14 Gospel reading: Mt 20,1-16a 1 The kingdom of heaven is like a landowner who went out at dawn to hire laborers for his vineyard. 2 After agreeing with them for the usual daily wage, he sent them into his vineyard. 3 Going out about nine o'clock, he saw others standing idle in the marketplace, 4 and he said to them, 'You too go into my vineyard, and I will give you what is just.' 5 So they went off. (And) he went out again around noon, and around three o'clock, and did likewise. 6 Going out about five o'clock, he found others standing around, and said to them, 'Why do you stand here idle all day?' 7 They answered, 'Because no one has hired us.' He said to them, 'You too go into my vineyard.' 8 When it was evening the owner of the vineyard said to his foreman, 'Summon the laborers and give them their pay, beginning with the last and ending with the first.' 9 When those who had started about five o'clock came, each received the usual daily wage. 10 So when the first came, they thought that they would receive more, but each of them also got the usual wage. 11 And on receiving it they grumbled against the landowner, 12 saying, 'These last ones worked only one hour, and you have made them equal to us, who bore the day's burden and the heat.' 13 He said to one of them in reply, 'My friend, I am not cheating you. Did you not agree with me for the usual daily wage? 14 Take what is yours and go. What if I wish to give this last one the same as you? 15 (Or) am I not free to do as I wish with my own money? Are you envious because I am generous?' 16 Thus, the last will be first, and the first will be last." The focus is on God’s generosity.

15 Gospel reading: Mt 20,1-16a Work in the Vineyard 1 The kingdom of heaven is like a landowner who went out at dawn to hire laborers for his vineyard. 2 After agreeing with them for the usual daily wage, he sent them into his vineyard. 9 AM 3 Going out about nine o'clock, he saw others standing idle in the marketplace, 4 and he said to them, 'You too go into my vineyard, and I will give you what is just.' 5 So they went off. 12 Noon (And) he went out again around noon, 3 PM and around three o'clock, and did likewise. 5 PM 6 Going out about five o'clock, he found others standing around, and said to them, 'Why do you stand here idle all day?' 7 They answered, 'Because no one has hired us.' He said to them, 'You too go into my vineyard.' A simple outline!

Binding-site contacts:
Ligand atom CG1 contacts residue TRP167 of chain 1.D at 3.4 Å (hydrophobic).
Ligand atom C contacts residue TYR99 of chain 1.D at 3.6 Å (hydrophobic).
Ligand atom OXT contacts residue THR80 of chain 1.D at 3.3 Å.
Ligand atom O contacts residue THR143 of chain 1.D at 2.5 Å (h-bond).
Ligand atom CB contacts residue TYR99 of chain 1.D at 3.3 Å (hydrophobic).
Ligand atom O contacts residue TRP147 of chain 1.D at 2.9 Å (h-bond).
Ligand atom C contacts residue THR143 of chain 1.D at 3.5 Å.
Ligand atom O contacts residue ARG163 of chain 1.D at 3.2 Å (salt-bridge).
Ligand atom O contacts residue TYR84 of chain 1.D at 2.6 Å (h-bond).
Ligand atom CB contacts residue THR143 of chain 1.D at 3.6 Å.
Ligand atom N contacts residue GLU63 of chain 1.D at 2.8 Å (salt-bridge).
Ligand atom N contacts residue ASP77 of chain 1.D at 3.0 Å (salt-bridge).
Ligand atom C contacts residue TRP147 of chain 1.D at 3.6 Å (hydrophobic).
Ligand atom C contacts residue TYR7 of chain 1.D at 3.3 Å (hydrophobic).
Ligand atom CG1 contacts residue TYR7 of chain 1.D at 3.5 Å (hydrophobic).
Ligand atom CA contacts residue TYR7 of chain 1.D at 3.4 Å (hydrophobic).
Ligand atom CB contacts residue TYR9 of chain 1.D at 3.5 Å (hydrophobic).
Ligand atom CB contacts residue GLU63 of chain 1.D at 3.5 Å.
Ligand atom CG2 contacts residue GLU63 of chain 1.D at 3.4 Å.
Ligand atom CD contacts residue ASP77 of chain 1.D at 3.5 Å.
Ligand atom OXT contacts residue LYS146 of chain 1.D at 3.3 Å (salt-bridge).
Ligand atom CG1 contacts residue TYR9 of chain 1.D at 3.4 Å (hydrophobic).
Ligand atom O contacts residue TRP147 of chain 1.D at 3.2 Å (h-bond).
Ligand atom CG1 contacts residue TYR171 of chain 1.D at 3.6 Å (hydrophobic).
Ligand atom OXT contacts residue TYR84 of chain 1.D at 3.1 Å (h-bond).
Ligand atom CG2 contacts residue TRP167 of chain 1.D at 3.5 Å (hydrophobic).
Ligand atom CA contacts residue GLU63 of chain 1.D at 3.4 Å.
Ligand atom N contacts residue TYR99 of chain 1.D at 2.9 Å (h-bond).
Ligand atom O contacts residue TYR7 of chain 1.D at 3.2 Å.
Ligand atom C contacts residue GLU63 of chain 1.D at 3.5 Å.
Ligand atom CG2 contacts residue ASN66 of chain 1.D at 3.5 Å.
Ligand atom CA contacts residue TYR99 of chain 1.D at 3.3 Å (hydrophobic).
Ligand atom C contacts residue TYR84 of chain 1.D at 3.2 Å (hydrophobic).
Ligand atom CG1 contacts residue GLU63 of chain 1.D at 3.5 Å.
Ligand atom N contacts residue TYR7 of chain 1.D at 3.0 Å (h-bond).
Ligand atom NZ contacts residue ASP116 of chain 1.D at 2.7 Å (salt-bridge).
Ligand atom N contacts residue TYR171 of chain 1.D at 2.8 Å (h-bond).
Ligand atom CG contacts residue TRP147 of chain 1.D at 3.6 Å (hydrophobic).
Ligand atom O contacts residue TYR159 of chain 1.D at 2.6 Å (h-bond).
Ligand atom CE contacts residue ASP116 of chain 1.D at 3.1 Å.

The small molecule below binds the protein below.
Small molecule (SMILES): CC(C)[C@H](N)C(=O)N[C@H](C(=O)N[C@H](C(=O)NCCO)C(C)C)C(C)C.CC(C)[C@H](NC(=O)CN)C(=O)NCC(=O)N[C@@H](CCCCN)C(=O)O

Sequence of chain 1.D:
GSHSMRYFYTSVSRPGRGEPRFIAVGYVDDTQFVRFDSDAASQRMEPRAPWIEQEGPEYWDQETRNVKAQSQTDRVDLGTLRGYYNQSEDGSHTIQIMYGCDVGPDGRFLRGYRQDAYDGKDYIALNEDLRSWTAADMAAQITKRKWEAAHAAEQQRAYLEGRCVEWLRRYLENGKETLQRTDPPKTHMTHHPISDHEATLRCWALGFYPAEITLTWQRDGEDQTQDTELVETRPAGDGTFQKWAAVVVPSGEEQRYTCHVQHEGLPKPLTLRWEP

16 6 PM and the usual wage for all 8 When it was evening the owner of the vineyard said to his foreman, 'Summon the laborers and give them their pay, beginning with the last and ending with the first.' 9 When those who had started about five o'clock came, each received the usual daily wage. 10 So when the first came, they thought that they would receive more, but each of them also got the usual wage. Grumbling of the early workers 11 And on receiving it they grumbled against the landowner, 12 saying, 'These last ones worked only one hour, and you have made them equal to us, who bore the day's burden and the heat.' 13 He said to one of them in reply, 'My friend, I am not cheating you. Did you not agree with me for the usual daily wage? 14 Take what is yours and go. What if I wish to give this last one the same as you? God’s generosity 15 (Or) am I not free to do as I wish with my own money? Are you envious because I am generous?' 16 Thus, the last will be first, and the first will be last."

17 Gospel reading: Mt 20,1-16a Work in the Vineyard 1 The kingdom of heaven is like a landowner who went out at dawn to hire laborers for his vineyard. 2 After agreeing with them for the usual daily wage, he sent them into his vineyard. 9 AM 3 Going out about nine o'clock, he saw others standing idle in the marketplace, 4 and he said to them, 'You too go into my vineyard, and I will give you what is just.' 5 So they went off. 12 Noon (And) he went out again around noon, 3 PM and around three o'clock, and did likewise. 5 PM 6 Going out about five o'clock, he found others standing around, and said to them, 'Why do you stand here idle all day?' 7 They answered, 'Because no one has hired us.' He said to them, 'You too go into my vineyard.' Commentary The gospel passage is a parable about the kingdom of God. It tells what will happen at the end of time, when God will reward all, who have responded to his call. God will treat them equally, out of his generosity. God does not deal with them according to our human standards. God is God. He has his own superior standards.